(c) 2013, Bloomberg News.
(c) 2013, Bloomberg News.
LONDON — Barclays Plc, Britain's second- biggest bank, is preparing to step up its asset reduction target and said it's being probed by regulators investigating the possible manipulation of foreign-exchange markets.
Chief Financial Officer Tushar Morzaria will lead a review that will decide whether the lender will increase its 80 billion-pound ($128 billion) target, Chief Executive Officer Antony Jenkins told reporters on a conference call Wednesday as the lender posted a 26 percent fall in third-quarter pretax profit. The company plans to publish the result early next year.
Barclays this month raised 5.8 billion pounds in a rights offering after the bank in June was found one of two British lenders to miss stricter capital rules. The Prudential Regulation Authority is imposing a 3 percent leverage ratio, forcing banks to hold 3 pounds of equity for every 100 pounds of assets. Jenkins, 52, said Wednesday the London-based lender is on track to meet that requirement by June.
"It's good news, it's what needs to be done, but it's going to be a long time before the leverage debate is over," said Chirantan Barua, a banking analyst at Sanford C. Bernstein Ltd. in London, who rates the bank market perform. "But, how much money do you lose on it by removing the assets, and if it's nothing, what was it doing there in the first place?"
The lender has reduced assets by about 20 billion pounds so far, Deutsche Bank AG analysts led by Jason Napier estimated in a report to clients Wednesday.
The stock advanced 14 percent this year, lagging only Lloyds Banking Group Plc's 64 percent increase. Royal Bank of Scotland Group Plc has gained 13 percent and HSBC Holdings Plc 6.6 percent. RBS is scheduled to release third-quarter earnings on Nov. 1, followed by HSBC on Nov. 4. Lloyds on Tuesday posted a wider third-quarter loss after setting aside money to compensate clients wrongly sold payment-protection insurance.
Barclays also said it's cooperating with requests for information from regulators probing the manipulation of foreign- exchange benchmarks. The bank is reviewing its trading over a "several year" period, it added.
Bloomberg News reported in June that traders at some banks said they shared information about their positions through instant messages, executed their own trades before client orders and sought to manipulate the benchmark WM/Reuters rates. The Financial Conduct Authority has opened a formal probe, joining regulators such as in the U.S., Switzerland and the European Union.
Regulators are scrutinizing an instant-message group senior traders at firms including Barclays, Citigroup Inc. and RBS used to pool details of their positions and client orders, people with knowledge of the matter said earlier this month. Barclays has about 10 percent of the foreign-exchange market after Deutsche Bank and Citigroup, according to a survey by Euromoney Institutional Investor Plc.
Jenkins declined to comment on the probe Wednesday. Pretax profit, excluding gains and losses on the bank's own debt, fell to 1.39 billion pounds in the quarter from 1.87 billion pounds in the year-earlier period, matching the median estimate of 11 analysts surveyed by Bloomberg.
Revenue from fixed income, currencies and commodities dropped 44 percent to 940 million pounds, the lowest since 2011. That pushed investment-banking revenue 22 percent lower to 2.11 billion pounds. Still, equities revenue rose 23 percent to 645 million pounds, while investment banking income rose 7 percent to 525 million pounds.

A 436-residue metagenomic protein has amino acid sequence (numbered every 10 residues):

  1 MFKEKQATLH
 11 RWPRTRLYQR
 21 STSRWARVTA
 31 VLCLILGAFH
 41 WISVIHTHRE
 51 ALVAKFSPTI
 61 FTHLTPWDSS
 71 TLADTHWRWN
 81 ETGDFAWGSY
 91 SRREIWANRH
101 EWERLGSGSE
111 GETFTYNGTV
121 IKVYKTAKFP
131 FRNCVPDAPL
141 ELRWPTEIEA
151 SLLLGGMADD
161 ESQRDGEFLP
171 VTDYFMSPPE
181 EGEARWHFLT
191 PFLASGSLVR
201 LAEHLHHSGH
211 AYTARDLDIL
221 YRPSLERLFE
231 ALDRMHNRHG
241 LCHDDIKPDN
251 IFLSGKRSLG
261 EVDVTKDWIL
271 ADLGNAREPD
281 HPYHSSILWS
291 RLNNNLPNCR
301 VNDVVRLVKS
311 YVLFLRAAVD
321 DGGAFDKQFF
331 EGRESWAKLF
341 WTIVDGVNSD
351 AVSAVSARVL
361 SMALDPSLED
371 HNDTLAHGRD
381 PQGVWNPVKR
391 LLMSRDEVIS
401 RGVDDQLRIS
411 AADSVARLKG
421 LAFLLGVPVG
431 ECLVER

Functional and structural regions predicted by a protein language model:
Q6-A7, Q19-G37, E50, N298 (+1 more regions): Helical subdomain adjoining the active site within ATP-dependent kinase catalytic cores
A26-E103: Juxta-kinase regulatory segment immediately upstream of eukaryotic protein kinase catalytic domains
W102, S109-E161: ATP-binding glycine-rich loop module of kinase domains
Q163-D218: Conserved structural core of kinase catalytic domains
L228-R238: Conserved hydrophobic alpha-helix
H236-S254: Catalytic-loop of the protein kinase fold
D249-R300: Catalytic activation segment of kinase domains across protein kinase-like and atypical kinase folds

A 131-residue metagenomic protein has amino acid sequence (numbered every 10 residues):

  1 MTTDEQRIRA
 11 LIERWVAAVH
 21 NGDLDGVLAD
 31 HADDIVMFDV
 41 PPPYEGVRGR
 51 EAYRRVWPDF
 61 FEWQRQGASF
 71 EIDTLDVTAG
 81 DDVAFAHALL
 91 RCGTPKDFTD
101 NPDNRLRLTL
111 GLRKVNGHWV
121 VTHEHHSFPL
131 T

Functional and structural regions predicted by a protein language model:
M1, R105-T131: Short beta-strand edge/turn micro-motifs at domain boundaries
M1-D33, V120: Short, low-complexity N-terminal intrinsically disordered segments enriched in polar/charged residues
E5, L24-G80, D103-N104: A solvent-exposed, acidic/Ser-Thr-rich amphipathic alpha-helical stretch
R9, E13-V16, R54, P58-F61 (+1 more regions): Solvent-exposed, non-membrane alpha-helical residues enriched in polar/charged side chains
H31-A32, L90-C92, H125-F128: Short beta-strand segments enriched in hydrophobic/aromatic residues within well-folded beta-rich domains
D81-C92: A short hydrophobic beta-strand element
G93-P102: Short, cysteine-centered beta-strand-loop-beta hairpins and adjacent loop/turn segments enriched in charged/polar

By comparison, the five biggest U.S. investment banks saw their combined revenue from FICC trading slide 25 percent from a year ago, data compiled by Bloomberg Industries show.
Credit Suisse Group AG, Switzerland's second-largest bank, last week reported third-quarter earnings that missed analyst estimates as profit at the investment bank dropped on a 42 percent decline in revenue from fixed-income sales and trading. At Germany's Deutsche Bank AG, revenue from trading debt and other products declined 48 percent in that period.
Banks have been hurt by a slump in fixed-income trading, a key portion of their earnings, as investors waited to see whether the U.S. Federal Reserve will begin reducing economic stimulus. The Fed's September decision not to taper its $85 billion in monthly bond purchases, sent the yield on 10-year Treasury bonds down the most in almost a year.
Barclays's profit was also hurt by 101 million pounds of restructuring charges in the third quarter linked to Jenkin's overhaul plan, which seeks to make the lender more profitable by eliminating 3,700 jobs.
"I am not complacent and my executive team know we must push harder in the final quarter and into 2014," Jenkins, 52, said in the statement. "We continue to reassess the balance sheet for further leverage reduction opportunities consistent with preserving our strong franchises, supporting lending to the U.K. economy and meeting the Transform program targets."
Profit at its British consumer and business banking unit slipped to 351 million pounds from 358 million pounds. Barclays lender didn't set aside any additional money in the period to compensate clients sold payment protection insurance that didn't cover them or they didn't need. The lender made a 1.35 billion- pound provision in the second quarter.
The lender said it's also being probed by regulators over whether it properly disclosed 322 million pounds of payments to Qatar's sovereign wealth fund as part of a 7 billion-pound fundraising during the financial crisis, a move that helped the bank avoid a government bailout. The British markets regulator said last month it may fine the bank 50 million pounds. Barclays said Wednesday it's still contesting the findings.